March 14 marks the anniversary of Merle Haggard’s other take on small town patriotism, “The Fightin’ Side of Me.” The 1970 single and the prior year’s “Okie From Muskogee” represent multiple things for Haggard’s legacy, cementing his reputation as a storyteller while exemplifying Nashville’s reaction to the Vietnam War.
By the dawn of the 1970s, the folk revival and rock-loving hippies made an always changing popular music climate a source for anti-war sentiments shared by roots-leaning musicians. That’s why Creedence Clearwater Revival songs blare whenever a movie or documentary makes it to the Vietnam years.
Country music remained apolitical for the most part, making a song like “Okie From Muskogee” or “The Fightin’ Side of Me” groundbreaking. Both share an ornery view of war protesters and draft dodgers. Even if parts of both songs seem tongue-in-cheek, the song offered an opposing voice to politicized rock and folk music.
A Calculated Move
In the wake of “Okie’s” chart-topping success, Capitol Records and producer Ken Nelson wanted another conservative political rant from Haggard. Allegedly, Haggard wanted a song about an interracial couple titled “Irma Jackson” as his next single. That song didn’t see the light of day for two more years due to its content. Instead, Haggard was hassled into cutting another chart-topping, patriotic song. This turn of events makes it seem as if the country music business thought its fans wanted pro-Vietnam war songs, not statements of racial acceptance.
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A Gifted Storyteller
Haggard doesn’t sing “The Fightin’ Side of Me” as himself. Like other great country singers, he can briefly become a song’s narrator. These instances of country singer theatrics allow listeners to suspend disbelief for something that’s entertainment even when the lyrics get a little heavy. In this case, Haggard is basically the uncouth know-it-all at the bar or barbershop, ready to explain why his kids’ teachers and the local newspaper are always wrong.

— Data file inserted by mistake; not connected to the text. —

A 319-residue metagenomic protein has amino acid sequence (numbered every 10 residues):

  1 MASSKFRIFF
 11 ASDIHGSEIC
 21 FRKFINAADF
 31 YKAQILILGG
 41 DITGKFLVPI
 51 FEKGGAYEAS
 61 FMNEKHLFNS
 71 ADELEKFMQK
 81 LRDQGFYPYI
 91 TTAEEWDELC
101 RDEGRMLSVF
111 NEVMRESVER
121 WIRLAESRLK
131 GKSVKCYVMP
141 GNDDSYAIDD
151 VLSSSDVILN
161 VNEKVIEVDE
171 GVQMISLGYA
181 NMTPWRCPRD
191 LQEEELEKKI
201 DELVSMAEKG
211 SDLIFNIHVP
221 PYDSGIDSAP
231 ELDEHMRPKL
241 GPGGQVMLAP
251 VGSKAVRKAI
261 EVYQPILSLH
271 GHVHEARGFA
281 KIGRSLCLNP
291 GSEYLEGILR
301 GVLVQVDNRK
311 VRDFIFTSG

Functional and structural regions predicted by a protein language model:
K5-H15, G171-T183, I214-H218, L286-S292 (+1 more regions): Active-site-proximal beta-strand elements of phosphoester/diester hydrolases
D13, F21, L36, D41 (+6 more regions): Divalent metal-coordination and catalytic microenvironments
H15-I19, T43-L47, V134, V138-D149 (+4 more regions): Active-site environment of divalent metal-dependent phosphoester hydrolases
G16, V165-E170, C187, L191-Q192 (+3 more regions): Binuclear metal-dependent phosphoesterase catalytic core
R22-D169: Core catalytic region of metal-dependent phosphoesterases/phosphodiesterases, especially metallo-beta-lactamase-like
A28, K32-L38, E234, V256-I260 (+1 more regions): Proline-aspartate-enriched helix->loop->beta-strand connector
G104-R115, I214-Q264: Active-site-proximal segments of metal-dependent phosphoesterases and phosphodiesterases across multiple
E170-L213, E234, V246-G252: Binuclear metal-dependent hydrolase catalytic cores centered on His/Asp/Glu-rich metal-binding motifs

Haggard’s lyrical performance is presented as just part of his act because, frankly, it’s hard to get a read on his political views. If anything, such latter-day songs as the anti-flag burning “Me and Crippled Soldiers” and his genuine take on “The Immigrant” paint him as a non-partisan thinker who loved freedom, even if he didn’t really want to fight strangers over it.
This character Haggard becomes loves America above all else. Supporting our troops is honorable, but his good-spirited patriotism boils into unbridled rage. In fact, defending the freedoms he upholds defines the narrator’s very manhood. Notice that he defends freedoms “our fightin’ men have fought and died to keep” while dismissing the opposition as some “squirrely guy” who doesn’t have to live here if it’s so awful. Basically, only wimps and sissies oppose the “wars we fight,” which could open a whole different discussion about how past country music hits view gender roles.
A Career-Defining Hit
“The Fightin’ Side of Me” proved to be a successful follow-up single to “Okie From Muskogee.” Both took a turn topping the Hot Country Singles chart. Together, they expanded Haggard’s public image. Beforehand, “I”m a Lonesome Fugitive” and “Mama Tried” created a proto-outlaw image of sorts for the singer. Within the next two years, he’d become an unlikely and successful part of the music industry’s running commentary on war, making him a forerunner for the boldly patriotic Charlie Daniels Band. Nowadays it’s another artistically-rewarding step between Haggard helping Buck Owens craft the Bakersfield sound and earning his deserved status as the legend behind some of country music’s biggest hits.